When I began to work in the corporate sector, I had to learn to speak up and out, but it was never comfortable for me, as I would rather keep quiet at the back of the room. Now don’t get me wrong, I could be the laugh and soul of the party. My friends knew me to be talkative and lively at times, but when it came to officially standing up front and centre, I would usually decline. I know many people are like that too.

So when a friend invited me to a speaking club, I thought, “let me see if this will support and help me” and indeed it did. After winning many competitions, I became a trainer for a charity going into schools delivering public speaking. So my speaking journey began and ten years on, is going from strength to strength.

Over the years I have trained over 25,000 people in public speaking and leadership mindset, delivered 600 workshops, presented 150 talks internationally, and curated a TEDx event for three years in London. Most importantly, I love what I do.

So when I saw that I could deliver these workshops and enable others to find their voice and pitch their business and ideas to others, I jumped at the chance.

Who are the workshops aimed at?

I find that there are two types of people who attend the workshops.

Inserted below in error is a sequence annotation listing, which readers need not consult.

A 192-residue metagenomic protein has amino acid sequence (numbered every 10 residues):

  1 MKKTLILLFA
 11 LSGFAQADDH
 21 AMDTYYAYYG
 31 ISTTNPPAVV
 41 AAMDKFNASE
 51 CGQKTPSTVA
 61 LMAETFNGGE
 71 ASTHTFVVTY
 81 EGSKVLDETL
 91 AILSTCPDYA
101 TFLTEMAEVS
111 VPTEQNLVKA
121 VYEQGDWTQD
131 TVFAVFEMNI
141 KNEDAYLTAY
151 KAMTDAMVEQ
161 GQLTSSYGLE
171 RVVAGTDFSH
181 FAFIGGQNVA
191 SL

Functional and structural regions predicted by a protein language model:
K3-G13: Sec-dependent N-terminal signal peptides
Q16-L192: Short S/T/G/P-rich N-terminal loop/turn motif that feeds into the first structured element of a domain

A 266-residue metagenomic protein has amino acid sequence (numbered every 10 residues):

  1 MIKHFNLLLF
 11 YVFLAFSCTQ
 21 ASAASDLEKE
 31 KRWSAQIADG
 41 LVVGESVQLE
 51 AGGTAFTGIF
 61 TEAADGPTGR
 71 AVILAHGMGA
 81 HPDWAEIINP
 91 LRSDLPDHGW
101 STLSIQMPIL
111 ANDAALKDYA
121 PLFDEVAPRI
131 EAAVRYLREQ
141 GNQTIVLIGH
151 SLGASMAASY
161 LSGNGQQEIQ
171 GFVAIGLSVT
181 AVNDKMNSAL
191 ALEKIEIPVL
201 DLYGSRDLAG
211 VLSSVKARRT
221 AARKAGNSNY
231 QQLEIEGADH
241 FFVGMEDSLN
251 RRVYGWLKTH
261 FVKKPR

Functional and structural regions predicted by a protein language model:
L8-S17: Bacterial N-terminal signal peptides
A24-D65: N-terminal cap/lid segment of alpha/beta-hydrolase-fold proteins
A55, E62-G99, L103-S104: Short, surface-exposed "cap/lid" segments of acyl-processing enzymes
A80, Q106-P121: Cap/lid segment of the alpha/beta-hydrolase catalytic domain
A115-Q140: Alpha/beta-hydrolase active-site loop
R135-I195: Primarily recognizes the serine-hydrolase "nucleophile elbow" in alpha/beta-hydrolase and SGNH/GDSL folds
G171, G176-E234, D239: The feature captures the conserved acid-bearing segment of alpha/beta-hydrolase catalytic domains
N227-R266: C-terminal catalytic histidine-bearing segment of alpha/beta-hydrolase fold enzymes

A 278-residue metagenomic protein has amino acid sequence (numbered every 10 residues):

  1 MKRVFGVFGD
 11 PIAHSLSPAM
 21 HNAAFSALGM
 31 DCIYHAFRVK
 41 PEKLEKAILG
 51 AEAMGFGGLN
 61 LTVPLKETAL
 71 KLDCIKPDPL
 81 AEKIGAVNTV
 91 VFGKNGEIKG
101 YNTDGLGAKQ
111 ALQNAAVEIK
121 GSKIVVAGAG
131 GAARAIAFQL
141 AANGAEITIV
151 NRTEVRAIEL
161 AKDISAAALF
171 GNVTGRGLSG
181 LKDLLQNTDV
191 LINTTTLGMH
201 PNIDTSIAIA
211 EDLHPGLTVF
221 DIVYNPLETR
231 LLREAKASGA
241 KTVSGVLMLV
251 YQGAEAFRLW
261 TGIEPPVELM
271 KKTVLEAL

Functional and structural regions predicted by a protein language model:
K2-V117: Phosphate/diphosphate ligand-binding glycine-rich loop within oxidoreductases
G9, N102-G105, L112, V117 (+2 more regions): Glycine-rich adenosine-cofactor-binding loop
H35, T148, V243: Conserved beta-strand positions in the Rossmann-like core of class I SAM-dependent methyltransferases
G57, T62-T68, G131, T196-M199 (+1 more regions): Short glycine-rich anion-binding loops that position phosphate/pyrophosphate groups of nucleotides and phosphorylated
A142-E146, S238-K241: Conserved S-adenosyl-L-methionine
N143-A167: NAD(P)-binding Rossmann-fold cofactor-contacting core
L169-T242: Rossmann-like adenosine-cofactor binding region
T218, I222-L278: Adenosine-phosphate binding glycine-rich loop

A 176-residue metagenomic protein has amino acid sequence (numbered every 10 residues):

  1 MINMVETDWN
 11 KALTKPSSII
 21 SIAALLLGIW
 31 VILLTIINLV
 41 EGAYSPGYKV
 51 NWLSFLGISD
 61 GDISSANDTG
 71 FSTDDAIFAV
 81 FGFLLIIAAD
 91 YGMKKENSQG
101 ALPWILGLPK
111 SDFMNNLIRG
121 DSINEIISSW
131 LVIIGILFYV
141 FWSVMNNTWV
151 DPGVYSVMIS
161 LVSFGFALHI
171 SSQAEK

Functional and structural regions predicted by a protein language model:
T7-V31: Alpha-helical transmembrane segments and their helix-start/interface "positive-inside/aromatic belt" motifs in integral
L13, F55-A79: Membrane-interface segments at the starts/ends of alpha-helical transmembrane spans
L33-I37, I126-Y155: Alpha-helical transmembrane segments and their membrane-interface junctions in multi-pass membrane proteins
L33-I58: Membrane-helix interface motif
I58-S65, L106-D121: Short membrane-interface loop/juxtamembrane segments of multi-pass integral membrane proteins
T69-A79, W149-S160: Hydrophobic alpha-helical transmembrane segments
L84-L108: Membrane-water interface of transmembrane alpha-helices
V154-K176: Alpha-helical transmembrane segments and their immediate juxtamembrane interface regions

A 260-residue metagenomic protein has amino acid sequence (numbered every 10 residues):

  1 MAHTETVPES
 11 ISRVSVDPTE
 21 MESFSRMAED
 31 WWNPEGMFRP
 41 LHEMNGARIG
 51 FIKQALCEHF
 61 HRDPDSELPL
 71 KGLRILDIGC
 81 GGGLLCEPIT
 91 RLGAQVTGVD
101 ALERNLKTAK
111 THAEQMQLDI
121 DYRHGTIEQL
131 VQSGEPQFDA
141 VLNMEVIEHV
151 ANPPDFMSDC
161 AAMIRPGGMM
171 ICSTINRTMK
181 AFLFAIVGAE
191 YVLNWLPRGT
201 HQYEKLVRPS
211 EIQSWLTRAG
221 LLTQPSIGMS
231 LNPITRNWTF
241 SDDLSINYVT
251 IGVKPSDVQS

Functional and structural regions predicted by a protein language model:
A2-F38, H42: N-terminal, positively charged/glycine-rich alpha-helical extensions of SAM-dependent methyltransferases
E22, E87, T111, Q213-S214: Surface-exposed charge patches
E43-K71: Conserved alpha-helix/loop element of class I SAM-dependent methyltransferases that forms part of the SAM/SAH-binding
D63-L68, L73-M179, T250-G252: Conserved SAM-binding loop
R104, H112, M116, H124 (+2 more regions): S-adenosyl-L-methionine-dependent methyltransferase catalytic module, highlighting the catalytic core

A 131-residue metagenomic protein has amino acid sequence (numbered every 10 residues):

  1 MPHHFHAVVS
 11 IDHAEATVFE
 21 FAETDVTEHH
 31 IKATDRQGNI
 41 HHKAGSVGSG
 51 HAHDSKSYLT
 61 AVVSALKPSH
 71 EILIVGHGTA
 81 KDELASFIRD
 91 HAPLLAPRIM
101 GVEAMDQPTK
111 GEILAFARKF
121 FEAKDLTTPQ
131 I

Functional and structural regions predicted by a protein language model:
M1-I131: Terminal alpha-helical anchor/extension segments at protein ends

Firstly, they are entrepreneurs and business owners who need to pitch their ideas to gain new clients, business investors or funders. They also attend the presenting workshop as it goes hand-in-hand that being able to deliver with confidence, authenticity, and passion is essential.

Secondly, those attending are usually working for an organisation and either within their roles have to pitch frequently or deliver presentations. Hence why they also come to the presentations workshops.

Lastly, there are those that have always wanted to deliver presentations and know that by attending the presentation skills workshop will give them valuable tools and build their confidence at the same time.

Both workshops are highly interactive and feedback is given by all who attended as 1% of 100 people is more powerful than 100% of 1 person.

Elaine and workshop attendees

So what is covered in your workshops?

Pitching With Confidence Workshop

During the workshop you will learn:

  • Why pitching is vital to any business
  • Who you need to ‘Be” for people to buy into you and your business
  • How to craft an engaging elevator pitch
  • What goes into creating a five step pitch architecture